djr-2019-10-27-liv-felder-rushingp1

Walking Sansevieria won blue ribbon at state flower show.

Autumn’s chill reminds me it’s time to start doing what I swore as a kid I wouldn’t do as a grownup: haul potted plants indoors for the winter.

Mom had a huge potted rubber tree, a scraggly Norfolk Island pine, and a treasured old bird of paradise plant in a weathered redwood planter, all of which had to be dragged in and out with the seasons. For some reason the chore always seemed to fall on me; maybe she was being prescient about my eventual love of potted plants, but back then to me it was a childhood imposition.

But I did learn to faithfully scoop out the fallen tree leaves, old mulch, and top inch or so of potting soil, lest it harbor hitchhiking critters that would have wreaked havoc in the warmth of our den. Nothing like a half-starved lizard or cricket running around the room to upset Dad’s evening muse.

I watered everything really well, two or three times a few minutes apart, to drive out any ants and to get the plants set up for the months ahead of low humidity created by our central heating. This was followed by a scoop or two of fresh mulch to keep down the tiny fungus gnats that feed harmlessly on moist potting soil.

Mom showed me how to groom the plants by gently twisting or carefully snipping off old, faded, broken, or spotted leaves, and taking a damp cloth to the undersides of the ones left to get rid of spider mites and the like.

And it paid off both then and now. This is exactly what I’ve been doing all week, readying my dozens of potted beauties for their sun room winter haven. I set saucers on “pot feet” so water can evaporate underneath lest it stain the tiles, and I tier small plants so when they get watered the excess drips into pots of bigger plants underneath. Huddling plants like this also creates a shared, naturally humid, jungle-like microclimate which helps them all get through a lot better.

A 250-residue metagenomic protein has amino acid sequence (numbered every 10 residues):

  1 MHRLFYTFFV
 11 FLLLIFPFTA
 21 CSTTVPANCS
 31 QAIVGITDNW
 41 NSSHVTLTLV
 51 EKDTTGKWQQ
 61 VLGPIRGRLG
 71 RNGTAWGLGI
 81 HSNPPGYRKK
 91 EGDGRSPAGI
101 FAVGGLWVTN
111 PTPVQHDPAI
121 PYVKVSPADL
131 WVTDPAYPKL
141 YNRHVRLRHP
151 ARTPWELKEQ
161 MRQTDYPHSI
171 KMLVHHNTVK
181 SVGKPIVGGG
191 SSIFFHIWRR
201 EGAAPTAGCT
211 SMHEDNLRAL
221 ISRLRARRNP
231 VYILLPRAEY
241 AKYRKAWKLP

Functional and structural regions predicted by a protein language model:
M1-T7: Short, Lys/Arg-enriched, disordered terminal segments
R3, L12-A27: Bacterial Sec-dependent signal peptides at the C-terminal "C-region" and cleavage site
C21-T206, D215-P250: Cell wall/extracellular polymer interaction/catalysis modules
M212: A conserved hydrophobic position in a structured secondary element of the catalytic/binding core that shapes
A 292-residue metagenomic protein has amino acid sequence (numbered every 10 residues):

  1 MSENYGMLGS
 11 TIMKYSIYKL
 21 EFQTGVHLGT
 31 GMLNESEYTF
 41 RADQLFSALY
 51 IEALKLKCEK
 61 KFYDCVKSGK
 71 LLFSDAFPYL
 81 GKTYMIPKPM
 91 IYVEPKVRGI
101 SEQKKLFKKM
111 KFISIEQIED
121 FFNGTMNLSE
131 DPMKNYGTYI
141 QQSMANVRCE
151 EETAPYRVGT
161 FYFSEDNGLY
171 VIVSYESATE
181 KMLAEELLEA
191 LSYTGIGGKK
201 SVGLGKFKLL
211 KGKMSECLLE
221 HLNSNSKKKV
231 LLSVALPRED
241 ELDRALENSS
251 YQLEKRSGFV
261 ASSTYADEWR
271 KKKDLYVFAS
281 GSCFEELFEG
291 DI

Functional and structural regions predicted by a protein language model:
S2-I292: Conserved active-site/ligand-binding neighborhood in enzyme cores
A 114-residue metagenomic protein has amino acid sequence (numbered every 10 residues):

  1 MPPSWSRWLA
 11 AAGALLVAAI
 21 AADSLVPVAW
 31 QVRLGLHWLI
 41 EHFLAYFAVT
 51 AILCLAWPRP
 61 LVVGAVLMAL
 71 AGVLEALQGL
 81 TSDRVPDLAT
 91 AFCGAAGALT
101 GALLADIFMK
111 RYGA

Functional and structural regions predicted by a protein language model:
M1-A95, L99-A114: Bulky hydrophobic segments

Some of my plants are old; I’ve had both Big Jim, my rubber tree, and a small Sansevieria (related to the common snake plant or mother-in-law tongue) for over 45 years now. I have to whack them back every now and then to keep them in bounds. And my super durable Chinese evergreen (Aglaonema) and a couple of ribbon Dracaenas only need a few older leaves snipped off and occasional pruning to keep them bushy.

By the way, talk about naughty or nice – Santa Claus has his sights on the thief who covertly snipped off a big chunk of one of the rarest plants in Mississippi. In public.

And honestly, it isn’t like I haven’t discreetly purloined a few seeds and “rescued” some abandoned bulbs here and there myself. Not proud of it, but then again I didn’t snag a big noticeable chunk.

Anyway, time to start dragging what I have left indoors, rather than wait until the last second. But first I gotta relocate the lizards.

Felder Rushing is a Mississippi author, columnist, and host of the “Gestalt Gardener” on MPB Think Radio. Email gardening questions to rushingfelder@yahoo.com.

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